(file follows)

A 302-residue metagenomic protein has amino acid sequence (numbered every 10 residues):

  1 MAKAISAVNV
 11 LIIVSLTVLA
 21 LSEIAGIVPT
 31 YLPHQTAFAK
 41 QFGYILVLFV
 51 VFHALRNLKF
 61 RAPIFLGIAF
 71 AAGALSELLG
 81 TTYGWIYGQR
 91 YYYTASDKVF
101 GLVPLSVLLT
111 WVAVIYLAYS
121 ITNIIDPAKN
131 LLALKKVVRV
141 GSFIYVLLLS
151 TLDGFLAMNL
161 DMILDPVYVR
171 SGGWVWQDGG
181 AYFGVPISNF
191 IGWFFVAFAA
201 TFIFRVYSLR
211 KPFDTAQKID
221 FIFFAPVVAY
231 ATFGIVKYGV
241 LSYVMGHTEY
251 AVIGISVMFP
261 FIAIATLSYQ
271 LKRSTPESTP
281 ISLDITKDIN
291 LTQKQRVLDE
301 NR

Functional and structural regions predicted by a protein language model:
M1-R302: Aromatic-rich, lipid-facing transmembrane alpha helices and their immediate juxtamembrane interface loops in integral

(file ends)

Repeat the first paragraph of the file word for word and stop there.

A 302-residue metagenomic protein has amino acid sequence (numbered every 10 residues):